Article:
So I thought they could just saunter up to the bookstore counter and say, That new book. Not the Harry Potter, the other boy, Fungus something or other, and the clerk would beam broadly and pull a Feltus from the nice orderly stack of shiny books right next to the cash register. (In my daydreams I am championed by those who work in independent retail since until recently I was one of that tribe of voracious reader cum hand-seller.)

It’s strange how the name of a truly memorable character can add to the whole mythology of that character. An interesting name just rounds things off. Look at Katniss Everdeen. Wonderful character, wonderful name. A little odd but not completely out of the realm of possibility. It informed me as a reader that I was about to enter a familiar but unfamiliar world where people were called Katniss and Gale and Peeta- names which pop.

So my question is- does it hurt or help to be an Imogen Poots? Do casting agents remember Imogen because she sticks in their heads? Oh right, ugly name, beautiful girl, they muse, reading through lengthy lists of teenage ingenues or should she have changed it to something more ordinary like Jane Parks? Or— and this just occurred to me, maybe her name was Jane Parks and she changed it. That would be true genius!

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6 Responses to The Importance of Being Imogen Poots

  1. Anonymous says:

    Do I remember a Bathsheba Everdene in Thomas Hardy?

    Poots is reminiscent of the immortal Pooter (Diary of a Nobody. I must look it up in the phone book.

  2. Donna Hosie says:

    I've never heard of Imogen Poots.

    The master of stand-out names is J.K. Rowling. Fantasy allows a writer to be uber creative when naming characters. Myths, legends, fables, fairy stories are all at your disposal. It makes the process of character forming very enjoyable for the writer, and hopefully memorable for the reader.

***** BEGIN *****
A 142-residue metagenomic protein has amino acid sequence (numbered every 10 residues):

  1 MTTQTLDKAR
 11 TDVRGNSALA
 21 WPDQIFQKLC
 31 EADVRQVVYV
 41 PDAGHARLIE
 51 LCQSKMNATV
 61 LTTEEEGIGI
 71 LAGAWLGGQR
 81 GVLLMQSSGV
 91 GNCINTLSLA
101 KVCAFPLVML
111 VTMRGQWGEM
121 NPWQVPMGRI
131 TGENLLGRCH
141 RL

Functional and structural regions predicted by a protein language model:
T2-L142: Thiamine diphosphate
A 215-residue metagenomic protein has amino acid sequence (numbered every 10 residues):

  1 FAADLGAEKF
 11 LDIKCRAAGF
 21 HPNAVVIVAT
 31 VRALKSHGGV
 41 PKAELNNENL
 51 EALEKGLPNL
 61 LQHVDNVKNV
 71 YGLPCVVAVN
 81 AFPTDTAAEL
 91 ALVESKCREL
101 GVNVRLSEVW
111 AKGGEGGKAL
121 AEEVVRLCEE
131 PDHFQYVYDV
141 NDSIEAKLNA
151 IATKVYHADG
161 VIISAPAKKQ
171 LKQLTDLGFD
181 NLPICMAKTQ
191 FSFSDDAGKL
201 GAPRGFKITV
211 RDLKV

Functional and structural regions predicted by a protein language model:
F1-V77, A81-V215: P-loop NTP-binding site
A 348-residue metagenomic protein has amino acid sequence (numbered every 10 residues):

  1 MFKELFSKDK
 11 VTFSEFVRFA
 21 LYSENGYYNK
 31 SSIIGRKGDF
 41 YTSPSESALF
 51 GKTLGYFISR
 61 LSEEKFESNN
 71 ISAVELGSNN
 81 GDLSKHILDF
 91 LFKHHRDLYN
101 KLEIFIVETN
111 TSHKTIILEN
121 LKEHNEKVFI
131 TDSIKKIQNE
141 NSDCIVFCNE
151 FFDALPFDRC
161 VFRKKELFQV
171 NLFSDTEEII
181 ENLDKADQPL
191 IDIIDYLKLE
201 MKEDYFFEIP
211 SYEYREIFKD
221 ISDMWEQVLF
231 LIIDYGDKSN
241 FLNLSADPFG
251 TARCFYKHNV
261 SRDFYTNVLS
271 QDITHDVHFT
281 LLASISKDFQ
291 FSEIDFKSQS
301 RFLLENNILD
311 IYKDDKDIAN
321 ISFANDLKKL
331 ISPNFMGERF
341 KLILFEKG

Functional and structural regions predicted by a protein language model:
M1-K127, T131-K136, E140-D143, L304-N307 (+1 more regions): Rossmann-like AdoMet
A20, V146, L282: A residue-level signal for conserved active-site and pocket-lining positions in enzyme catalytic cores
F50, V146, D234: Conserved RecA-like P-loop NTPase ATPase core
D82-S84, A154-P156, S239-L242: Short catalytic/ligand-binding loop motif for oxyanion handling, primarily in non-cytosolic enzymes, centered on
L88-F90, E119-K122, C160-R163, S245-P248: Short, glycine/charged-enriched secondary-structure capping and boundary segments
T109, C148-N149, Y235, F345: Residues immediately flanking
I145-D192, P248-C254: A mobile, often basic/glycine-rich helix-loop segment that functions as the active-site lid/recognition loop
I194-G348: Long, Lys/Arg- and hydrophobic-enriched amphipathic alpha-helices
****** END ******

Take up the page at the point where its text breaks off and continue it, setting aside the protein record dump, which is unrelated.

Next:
3. Jo Treggiari says:

    True! JK Rowling is fantastic with names. It is definitely one of the funnest aspects of writing and particularly, as Donna pointed out, in fantasy. Love Luna and Xenophilius Lovegood in particular.
    I not only had Feltus Ovalton but also all the PoodleRats (Saldemere Og et al) and the fearsome Kehezzalubbapipipi.

  4. But don't forget the classic British fantasy writer Joan Aiken. Her heroine Dido Twite is one of the most memorable ever. Aiken had a real genius for idiosyncratic humour. I remember one of her short stories which involved a flying bicycle and an apple tree which would phone up in the middle of the night (you'd pick up the receiver and hear the wind sighing in the branches.) People in Aiken's books live in places called Dogkennel Cottages, or Loose Chippings, or Cold Shoulder Road.

    I think you ought to write about Agrippa Hazelboms, though, Jo.

  5. Jo Treggiari says:

    Yes, Joan Aiken! Obviously her place names influenced JK Rowling as well.Little Whinging!

  6. Jill Kemerer says:

    In the movie biz, a unique name can only help you. But in a novel, it has to fit the character, don't you think? My heroines tend to be ordinary gals, and Imogen Poots would SO not work for them!

    This was fun to think about. THanks!